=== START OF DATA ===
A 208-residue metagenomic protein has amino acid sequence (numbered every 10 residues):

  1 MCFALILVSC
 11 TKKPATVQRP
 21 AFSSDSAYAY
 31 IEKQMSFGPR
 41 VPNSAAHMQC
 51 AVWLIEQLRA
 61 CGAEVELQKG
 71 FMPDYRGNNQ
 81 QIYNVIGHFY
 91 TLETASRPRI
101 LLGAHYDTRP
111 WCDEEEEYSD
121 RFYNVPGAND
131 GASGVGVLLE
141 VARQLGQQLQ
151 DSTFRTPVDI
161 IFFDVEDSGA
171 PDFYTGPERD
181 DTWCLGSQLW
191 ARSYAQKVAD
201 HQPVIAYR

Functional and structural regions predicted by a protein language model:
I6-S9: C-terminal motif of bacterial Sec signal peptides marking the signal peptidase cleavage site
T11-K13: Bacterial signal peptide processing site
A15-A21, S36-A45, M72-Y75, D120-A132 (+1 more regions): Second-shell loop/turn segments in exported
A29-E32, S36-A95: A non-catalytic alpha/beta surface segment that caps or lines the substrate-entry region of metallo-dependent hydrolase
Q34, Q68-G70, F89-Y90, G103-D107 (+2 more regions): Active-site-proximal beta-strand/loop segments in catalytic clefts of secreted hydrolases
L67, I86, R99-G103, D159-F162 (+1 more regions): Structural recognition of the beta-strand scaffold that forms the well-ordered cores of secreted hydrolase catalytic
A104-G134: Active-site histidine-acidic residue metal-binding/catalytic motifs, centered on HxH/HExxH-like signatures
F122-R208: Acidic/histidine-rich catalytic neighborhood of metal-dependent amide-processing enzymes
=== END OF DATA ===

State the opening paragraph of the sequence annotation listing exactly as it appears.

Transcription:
A 208-residue metagenomic protein has amino acid sequence (numbered every 10 residues):